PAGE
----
Two close friends and I decided to undertake our medical placements abroad. I had heard of Work the World through another friend who had nothing but positive things to say. Our first port of call was the Work the World website. We browsed the many possible destinations on offer, and decided on The Philippines. We chose The Philippines as we wanted to gain experience in a low-resource healthcare system. The fact that the country looked beautiful with many activities was just a bonus.
The Work the World staff were informative and supportive from the very beginning. We had several phone conversations with the staff in the UK, about which destinations would suit us best, and then about what to expect from things like our accommodation and placement.
We got access to MyTrip—Work the World’s online placement planner—right away. It had information on every single aspect of our placement, like where we were going to live, advice on local currency, visas and vaccinations. There was even a suggested packing list! We felt taken care of from the start.
My two friends and I had our medical finals before our trip, so we had precious little time to do any research around an overseas placement. For this reason, we truly appreciated the level of support and organisation that the Work the World staff offered.
We landed in the airport exhausted from our journey. We were relieved to see that as promised, a member of Work the World’s Philippines team was at arrivals waiting for us. He took us to the private house we’d be living in for the next few weeks. We fell in love with the house straight away. It was much larger than we anticipated, with a homely communal area for eating and watching TV. Our room was spotless and it had its own bathroom.
The house felt like home within the first week. We quickly made new friends, despite my initial reservations about sharing the house with others. The housemates and staff all bonded over the weekly BBQ and karaoke night—everyone left their inhibitions at the door and joined in!
On our first day, the team took us on a tour around the city we were based in. The team were so friendly and spoke perfect English. They showed us how to get to places like the laundromat, the local shopping centre and, of course, the nearest swimming pool!
The next day, it was time for our hospital orientation. In the morning, the team took us on the route we’d use to get to the hospital each day. When we arrived, we went on a tour of the hospital and met our respective supervisors. My supervisor took me around the hospital, asking us questions confirming what we wanted to get out of our placement. We settled in quickly.
We went into the hospital at around 8am each day. I was paediatrics first, which was an eye-opening experience. The hospital was government run and funded and low on resources as a result. The wards were overcrowded and understaffed, and couldn’t be more different to the hospitals we were used to at home. It was amazing to see the resilience of the staff and the patients in the face of these challenges. Patients rarely complained, and the staff pulled long shifts—sometimes 36 hours at a time—to maximise the care they were able to provide.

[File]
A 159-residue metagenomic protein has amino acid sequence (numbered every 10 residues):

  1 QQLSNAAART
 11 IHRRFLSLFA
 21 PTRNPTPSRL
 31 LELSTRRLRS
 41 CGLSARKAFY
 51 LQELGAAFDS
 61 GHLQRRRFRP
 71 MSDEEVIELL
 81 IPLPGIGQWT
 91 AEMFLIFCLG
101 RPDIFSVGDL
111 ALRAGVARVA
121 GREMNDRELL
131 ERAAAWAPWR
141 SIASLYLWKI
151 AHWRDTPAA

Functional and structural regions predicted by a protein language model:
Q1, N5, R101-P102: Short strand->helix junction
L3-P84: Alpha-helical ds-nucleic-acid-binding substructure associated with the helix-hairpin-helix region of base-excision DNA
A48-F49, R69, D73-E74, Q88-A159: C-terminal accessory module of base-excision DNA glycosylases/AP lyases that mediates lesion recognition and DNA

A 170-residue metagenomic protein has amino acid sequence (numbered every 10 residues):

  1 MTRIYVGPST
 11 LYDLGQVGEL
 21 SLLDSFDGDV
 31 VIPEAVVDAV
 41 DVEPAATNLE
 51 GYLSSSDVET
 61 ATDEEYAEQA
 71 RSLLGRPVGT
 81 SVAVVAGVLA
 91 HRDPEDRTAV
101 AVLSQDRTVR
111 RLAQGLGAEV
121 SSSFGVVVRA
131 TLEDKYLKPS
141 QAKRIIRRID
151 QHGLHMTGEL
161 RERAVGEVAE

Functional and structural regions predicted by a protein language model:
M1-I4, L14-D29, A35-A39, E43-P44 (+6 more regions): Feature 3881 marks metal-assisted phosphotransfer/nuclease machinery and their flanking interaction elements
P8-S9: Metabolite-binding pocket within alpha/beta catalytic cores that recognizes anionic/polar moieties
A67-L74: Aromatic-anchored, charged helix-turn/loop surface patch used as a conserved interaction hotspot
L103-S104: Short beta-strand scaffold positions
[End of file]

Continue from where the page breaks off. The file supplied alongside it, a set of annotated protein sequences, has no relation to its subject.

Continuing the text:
The hospital lacked ‘standard’ equipment like MRI machines and CT scanners, which made us realise just how much we took them for granted back home. Doctors here had to rely on their knowledge and use the core skills of history and examination to formulate diagnoses. Watching these doctors work despite feeling overwhelmed at times was a truly humbling experience.
Our evenings and weekends were free to do with as we pleased. We used our weekends to travel. The first weekend, everyone in the house visited the island of Guimaras. We hired a boat and went island hopping, which was a great bonding experience. The second weekend we visited the Antique (pronounced an-tee-kay) region. There were so many activities here; river tubing, hiking, riding motorbikes, and catching fish with the locals. It was an incredibly beautiful place. We also visited Boracay island. Boracay is famous for its white sand beaches, but even more so for its nightlife. We stayed at a local hostel and enjoyed a pub crawl on both Friday and Saturday nights we were there. We met people from all over the world! Boracay also had a lot to do during the day, like jet skiing and quad biking.
Work the World also offered us the opportunity to stay with a tribe on a nearby island village. This is called the Village Healthcare Experience, which is a week long and comes at an extra cost, and I would highly recommend it. Accompanied by an official Work the World guide and interpreter, we lived with a local tribal family who could not have been more welcoming.
We spent the mornings in a local rural hospital, coming to understand what providing care in a rural setting was like. Our afternoons were filled with activities. We learnt how to make anklets and how to weave, and one afternoon we took a beautiful motorcycle ride to a windmill farm. On our last day on the island, we had a BBQ with the whole village and got to play with the children. It was an incredible experience that, again, I’d highly recommend. It added so much to our experience and complemented our placement in the city. Immersing ourselves in tribal life was a once-in-a-lifetime experience.
Iloilo is also a great jumping-off point for other locations in the Philippines. My friends and I finished our placement and decided to spend two weeks travelling around the country. We flew to Palawan and visited Puerto Princesa, El Nido and Coron. We also flew to Manila and went north to the mountainous regions of Batad and Sagada. It was action-packed; we were scuba diving with clownfish one day, and hiking through hillside rice terraces the next.
The Philippines is, without a doubt, my favourite country.